1) EDUARDO YOUR SAMPLE LIBRARIES ARE ENDORSED BY SOME OF THE MOST SOUGHT AFTER FILM/MEDIA COMPOSERS IN THE BUSINESS. CAN YOU WALK US THROUGH YOUR PROCESS OF CREATING SUCH UNIQUE PRODUCTS?
The process is totally different from one library to another depending on what needs to be recorded. One of the most time consuming part is finding the right musicians. If you want a good sounding library you need a good sounding player/singer. No matter what you do, if the player is not good, you will never have a good library.
I am very picky in every part of the process. Until I don’t get the players I want, I don’t start the project. For example I was looking for the right Gregorian choir for 10 years or an African choir for 5 years. It sounds a bit crazy but in the end the wait always pays off.
I also edit everything by myself. I want to be in every part of the project to make sure everything is going well. No one better than yourself knows what is good or bad. That’s why I like to think of my libraries like handmade, nothing to do with an industrial process where you hire someone to chop samples, someone to edit them, etc..
2) YOU ARE A COMPOSER YOURSELF DOES THAT AFFECT YOUR INSPIRATION WHEN IT COMES TO CREATING LIBRARIES? WHAT INSPIRES YOU TO BEGIN WITH?
I think it is important to be a composer in order to develop sample libraries. You need to know how to use them to get the best out of them. My inspiration comes from many sources, mainly fantasy literature and movies and ethnic music. Ethnic music has something special, deeper than any modern music. That soul behind every ancient instrument is what I love bringing to life.
Every time I start to think of a new project I think of something that I would love to use as a composer and of course something inspiring. If a library doesn’t inspire you with its sounds, then something went wrong!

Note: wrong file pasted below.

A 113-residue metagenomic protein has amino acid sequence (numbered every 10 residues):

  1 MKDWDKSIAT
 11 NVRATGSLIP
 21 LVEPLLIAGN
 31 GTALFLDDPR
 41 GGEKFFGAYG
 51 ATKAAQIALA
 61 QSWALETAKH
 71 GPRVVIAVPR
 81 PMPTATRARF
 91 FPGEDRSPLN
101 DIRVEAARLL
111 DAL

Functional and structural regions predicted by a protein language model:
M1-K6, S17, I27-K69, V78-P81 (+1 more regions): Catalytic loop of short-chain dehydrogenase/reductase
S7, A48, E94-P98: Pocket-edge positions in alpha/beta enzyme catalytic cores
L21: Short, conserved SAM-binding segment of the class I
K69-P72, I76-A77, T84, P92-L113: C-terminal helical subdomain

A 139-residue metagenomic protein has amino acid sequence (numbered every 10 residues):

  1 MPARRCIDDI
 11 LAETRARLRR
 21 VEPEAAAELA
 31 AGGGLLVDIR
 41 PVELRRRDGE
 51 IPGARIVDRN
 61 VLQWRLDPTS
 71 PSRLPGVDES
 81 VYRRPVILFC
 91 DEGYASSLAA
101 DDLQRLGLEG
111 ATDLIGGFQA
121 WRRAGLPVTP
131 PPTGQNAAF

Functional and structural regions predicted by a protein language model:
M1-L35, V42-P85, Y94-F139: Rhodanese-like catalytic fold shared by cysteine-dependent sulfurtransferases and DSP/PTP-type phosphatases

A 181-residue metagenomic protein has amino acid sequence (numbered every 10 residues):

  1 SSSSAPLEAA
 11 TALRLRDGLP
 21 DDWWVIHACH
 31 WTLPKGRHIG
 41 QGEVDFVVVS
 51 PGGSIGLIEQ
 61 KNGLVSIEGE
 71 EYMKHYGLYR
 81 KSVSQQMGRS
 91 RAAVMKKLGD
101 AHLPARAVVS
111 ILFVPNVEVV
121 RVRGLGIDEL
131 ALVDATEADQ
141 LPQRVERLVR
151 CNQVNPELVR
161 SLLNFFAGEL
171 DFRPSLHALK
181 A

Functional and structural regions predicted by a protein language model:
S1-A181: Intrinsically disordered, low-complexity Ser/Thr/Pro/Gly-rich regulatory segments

3) BESIDES STELLAR RECORDINGS, WHAT ARE SOME DEFINING FACTORS OF YOUR AMAZING SOUNDS?
As I said before, choosing the players carefully and explaining to them very well want you want or need. It’s not just: “please, play the notes” A sampling recording session is like conducting an orchestra. Most of the times the players don’t know what they are doing, it is a strange situation for them. It’s also important to use just great recordings, if something is not VERY good, it is better to throw it away. The user does not care how hard the recordings were, how many times you had to repeat them…the user just cares about the quality and playability, and that’s how it must be.
I like to think of sample libraries like a book of adventures or a movie. It must tell something, express and idea and a feeling from the cover design to how you are touched when you play the first notes in your keyboard. I don’t like releasing just a bunch of samples and instruments.
4) WHAT ARE SOME OF YOUR FAVORITE HARDWARE AND SOFTWARE AUDIO TOOLS? YOU MUST HAVE SOME GO TO GEAR!
I love and use a lot Cubase, Wavelab (mainly Wavelab) and Melodyne as main software for developing sample libraries. For hardware: Neumann and Kahayan for mics (U47 and U87 my favorites) and Neve and Avalon preamps.
For field recording I love Zoom H6 and all its accessories.
5) I’M SURE YOU GET ASKED THIS A LOT BUT, WHAT ADVICE WOULD YOU GIVE TO ASPIRING SOUND DESIGNERS/DEVELOPERS?
Well, developing sample libraries is not an easy task, it takes tons of time, investment, tests…but if you love it then go ahead. If you love what you do there are no barriers. My main advice is:
- Don’t be afraid to fail. You WILL, plenty of times, no matter whether you are experienced or not.
- Be extremely picky with your recordings and the quality of your samples.
Just release stuff you are proud of. If something is just good don’t release it.
- Users expect top quality.
- Record great players with great instruments
- Don’t think of the money you could earn later on, just think of what kind of amazing library you can bring to the world.
- Be patient. Good things take long time.